With so much information being shared at this time, we wanted to make sure you did not miss two very important issues related to educational funding that apply to anyone who 1) paid tuition for the spring 2020 semester out of a 529 account or 2) has student loan debt. Feel free to forward this to others in your life whom it may apply to.

Refunds may result in a tax headache

Many colleges and some private schools have had to issue refunds for the spring semester that was cut short. If any refunds of amounts paid from a 529 account are not returned to the same student’s 529 account, the refund will be considered a non-qualified distribution from the 529 and will be subject to income tax and a 10% penalty. If you haven’t seen a refund, confirm with the student that they haven’t seen one in their bank account as that account may be the one on file with the school.

The calculation of the tax impact is beyond the scope of this article and we recommend that you consult with your tax accountant to confirm what you should do with the refund.  Even though the refunded amounts are likely to be small, the tax headaches are large and complex so most people will want to return the funds to the 529 account. Typically, the IRS allows funds to be returned to the 529 account for the exact amount of the refund if done within 60 days of receipt. Due to the COVID-19 pandemic, the IRS will waive the tax and penalty on any refund the taxpayer received after Feb 1, 2020 as long as it is re-deposited before July 15, 2020.  Please review your 529 account’s procedures for depositing a refund and don’t hesitate to reach out to your Modera wealth manager with any questions.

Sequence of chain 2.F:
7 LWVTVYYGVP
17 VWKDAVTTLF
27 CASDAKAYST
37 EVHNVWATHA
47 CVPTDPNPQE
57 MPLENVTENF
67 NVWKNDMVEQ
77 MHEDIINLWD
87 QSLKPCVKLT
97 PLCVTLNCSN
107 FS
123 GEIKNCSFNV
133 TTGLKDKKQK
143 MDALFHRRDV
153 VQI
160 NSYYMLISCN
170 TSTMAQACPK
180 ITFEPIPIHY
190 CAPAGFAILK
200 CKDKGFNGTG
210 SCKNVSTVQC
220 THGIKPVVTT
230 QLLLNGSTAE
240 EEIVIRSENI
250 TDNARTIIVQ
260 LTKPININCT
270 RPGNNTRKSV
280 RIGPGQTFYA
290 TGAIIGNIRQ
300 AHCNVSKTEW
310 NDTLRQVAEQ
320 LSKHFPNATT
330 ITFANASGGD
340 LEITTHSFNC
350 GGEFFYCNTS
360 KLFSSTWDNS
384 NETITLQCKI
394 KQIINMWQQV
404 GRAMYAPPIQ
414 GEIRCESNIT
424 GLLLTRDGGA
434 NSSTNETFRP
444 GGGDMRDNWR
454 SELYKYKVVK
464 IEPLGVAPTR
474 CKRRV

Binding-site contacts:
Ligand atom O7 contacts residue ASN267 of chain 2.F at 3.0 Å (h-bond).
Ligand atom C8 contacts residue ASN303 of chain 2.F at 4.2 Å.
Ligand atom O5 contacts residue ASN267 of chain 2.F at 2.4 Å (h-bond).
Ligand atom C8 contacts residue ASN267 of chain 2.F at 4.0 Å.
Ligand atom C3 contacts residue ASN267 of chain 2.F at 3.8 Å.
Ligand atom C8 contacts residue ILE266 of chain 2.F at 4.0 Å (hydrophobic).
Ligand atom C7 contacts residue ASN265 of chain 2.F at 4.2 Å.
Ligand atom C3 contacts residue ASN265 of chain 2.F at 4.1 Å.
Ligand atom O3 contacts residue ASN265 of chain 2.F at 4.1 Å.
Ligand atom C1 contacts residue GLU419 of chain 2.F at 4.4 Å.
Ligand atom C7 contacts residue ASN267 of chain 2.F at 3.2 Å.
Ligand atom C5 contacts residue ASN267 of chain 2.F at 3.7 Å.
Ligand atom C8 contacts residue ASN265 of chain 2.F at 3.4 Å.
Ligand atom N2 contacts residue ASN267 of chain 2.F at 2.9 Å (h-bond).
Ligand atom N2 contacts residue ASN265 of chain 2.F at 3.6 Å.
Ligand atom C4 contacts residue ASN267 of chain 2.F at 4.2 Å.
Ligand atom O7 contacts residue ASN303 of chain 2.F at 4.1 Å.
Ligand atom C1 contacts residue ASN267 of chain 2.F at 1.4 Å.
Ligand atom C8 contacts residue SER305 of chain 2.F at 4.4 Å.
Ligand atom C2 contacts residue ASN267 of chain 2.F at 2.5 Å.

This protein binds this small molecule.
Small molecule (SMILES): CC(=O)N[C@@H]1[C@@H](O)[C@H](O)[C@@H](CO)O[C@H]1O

Student Loan Relief

As part of the CARES Act, all FEDERAL student loans were reduced to 0% interest and no payments are due from March to September of 2020. One thing to note is that the $0 payments for those 6 months will still count towards the 120 consecutive monthly payments requirement to be considered for the Public Service Loan Forgiveness (PSLF) program. In addition, it’s important to keep in mind that the waiver of interest and payments only applies to FEDERAL loans.  Most private student loans and state-run student loan programs are not covered, so do not assume this applies to your loan until you confirm it on the www.studentaid.gov website.

This relief is going to provide a great deal of help to many at such a difficult time. Financial planning around student loans is a complex specialty. If the borrower has significant balances and/or may be eligible for the PSLF program (i.e. young doctor or nurse working at a non-profit hospital), you may want to consult with a specialist in this area; your Modera wealth manager can also help you identify resources.

Here are some general guidelines to consider for borrowers:

  • Since no interest will accrue over the next six months, there is no benefit to making payments on FEDERAL loans that aren’t required (even if you are still employed and able to pay).

  • Borrowers that are still employed will have options on what to do with this “windfall”.

      • Use the scheduled payment amounts to create/increase a “rainy day fund”
      • If an adequate “rainy day fund” for this environment is already in place, consider strategic loan payments, e.g. make extra payments on private loans that are still accruing interest, make a principal payment on a high rate FEDERAL balance before the 0% rate period ends or pay off accrued interest to keep it from compounding into the future.

Please consult with your Modera wealth manager should you have any questions about the tuition refunds or student federal loan relief as a result of COVID-19.

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